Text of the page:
Magda McFarlin (part two)

The Magda McFarlin posts are written by Bruce Arbuckle, posting as BritInFrance, on the RPG Project Zero on writingforums.org

Click here to read Part One

Magda turned away from the notice and almost collided with someone. A young man, in his early twenties, was standing beside her, reading the notice.

“Excuse me,” she said. He looked up. He had a strange facial expression. Magda had seen something like it once before. In Afghanistan, when visiting one of her colleagues in hospital. The man in the next bed had had the same wild stare as this guy. A mixture of determination, satisfaction, and… hunger. It had scared her. And she wasn’t easily spooked.

The door of the bar, across the road opened, drawing her attention away from the strange young man. The military guy walked out. A General, if she was not mistaken. She saw him remove his weapon as the door closed behind him. There was a flash of something green – a trick of the light? – and then he closed the barrel and the gun was back in his holster.

She weighed up her options: follow him, or introduce herself? Their eyes made contact, as he glanced over to the notice board. Her decision was made. She cleared her throat, and crossed the street, aware of the eyes of the man by the Town Hall burning into her back as she did so.

“Excuse me, Sir?” Magda said.

To read the next instalment click here

Please read the whole story here: http://www.writingforums.org/showthread.php?t=58906

Magda McFarlin (part one)

The Magda McFarlin posts are written by Bruce Arbuckle, posting as BritInFrance, on the RPG Project Zero on writingforums.org

Something has escaped from a Military Base in Colorado. The nearby town of SnowPeak has been isolated. Magda (formerly in the British Army, currently employed in a private security firm) has received worrying emails from a former colleague. After loosing contact she makes her way to the town.

Magda McFarlin (posted 9th January 2013)

Magda sat on the edge of the bed, wondering how it could be colder than in the forest. SnowPeak was as she had expected: a small town, covered in snow with locals making her feel as welcome a syphilis in a brothel. There was just one motel in town. She had checked. Twice. It was dirty and uncared on the outside. To the owner’s credit he had tried his hardest to keep the same theme throughout his establishment. And, as she saw, when he eventually came to the desk, he had extended this to his personal appearance.

“You a reporter?” he said, after she had asked for a single room for a week.

“No,” she said. “Why?”

He gestured to the TV on the desk behind him. It was tuned to a local channel, there was a reporter standing in the snow in front of a roadblock. The sound was turned down, but the headline read “Bigfoot on the loose in SnowPeak?”.

“Na, didn’t think so,” the man said scratching his backside, before reaching round and plucking a key from a hook, behind him. “You ain’t pretty enough to be a reporter.”

After fiddling with the radiator, Magda managed to get it lukewarm. She decided to take a look around the town. Not trusting the owner, she took her backpack with her, leaving nothing in the room.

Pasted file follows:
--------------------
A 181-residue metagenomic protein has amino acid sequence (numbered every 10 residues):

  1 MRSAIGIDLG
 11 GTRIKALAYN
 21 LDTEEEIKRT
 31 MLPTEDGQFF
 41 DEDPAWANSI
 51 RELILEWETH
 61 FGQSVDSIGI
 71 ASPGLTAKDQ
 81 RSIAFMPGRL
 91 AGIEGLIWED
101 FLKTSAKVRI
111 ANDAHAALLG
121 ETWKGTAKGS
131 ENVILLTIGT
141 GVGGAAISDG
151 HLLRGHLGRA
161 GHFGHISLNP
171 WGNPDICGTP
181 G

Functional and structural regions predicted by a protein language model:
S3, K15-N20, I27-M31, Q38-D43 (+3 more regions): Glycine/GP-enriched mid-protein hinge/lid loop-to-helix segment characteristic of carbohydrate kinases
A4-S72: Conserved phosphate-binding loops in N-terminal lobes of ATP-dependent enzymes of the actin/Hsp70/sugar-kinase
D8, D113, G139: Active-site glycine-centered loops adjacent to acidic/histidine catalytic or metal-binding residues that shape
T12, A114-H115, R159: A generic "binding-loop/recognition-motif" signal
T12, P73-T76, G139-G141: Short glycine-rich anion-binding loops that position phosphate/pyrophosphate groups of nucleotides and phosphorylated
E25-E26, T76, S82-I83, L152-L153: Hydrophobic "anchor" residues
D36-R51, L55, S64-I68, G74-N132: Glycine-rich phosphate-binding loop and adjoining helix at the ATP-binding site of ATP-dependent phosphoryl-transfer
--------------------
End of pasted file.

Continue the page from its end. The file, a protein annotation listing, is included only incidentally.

The town was not exactly busy. It was ski season: she had expected a few tourists, even in a place like this. More worryingly was the lack of military personnel, or police. It seemed either nothing was going on, and one of her closest friends was playing a joke on her, or that Joe Kirk was right: the people in charge seriously underestimated the threat.

She went into a store and bought herself a Coke. The man behind the counter, looked her up and down as he dropped the change into her waiting hand.

“You ain’t from round here, are you darling?” he said. “You a reporter?”

“No,” Magda said. “I’m not pretty enough.” The man nodded, sagely. “I’ve just come in for a bit of skiing and hunting.” She gestured to the rifle, hanging from her backpack. “I’m meeting up with my cousin, Joe Kirk. He works up at the military base. You know him?”

The man narrowed his eyes. “Don’t know no one from up there, and don’t care to, neither. Say, where you from? You talk funny.”

“I’m from Dublin,” the lie came easily. No one knew where Belfast was, any way. And everyone loves the Irish.

“You don’t say,” the man said. “You come all the way over on the Greyhound bus?”

Magda looked at him in the eye. He was serious. “That’s right,” she said.

As she left the store, she saw a man in uniform pinning something on the notice board of, what she assumed was, the town hall. She watched him walk away, and saw him enter a bar across the road.

Checking no one was watching her she walked over and read what was written:

…..Looking for Volunteers; Skilled both in Combat and Tracking, or are willing to Learn.

Oh, dear God. What kind of amateur operation are they running here?

*

To read the next instalment click here

Please note: any text written in red, or in bold has been taken from another players posts. Please read the whole story here: http://www.writingforums.org/showthread.php?t=58906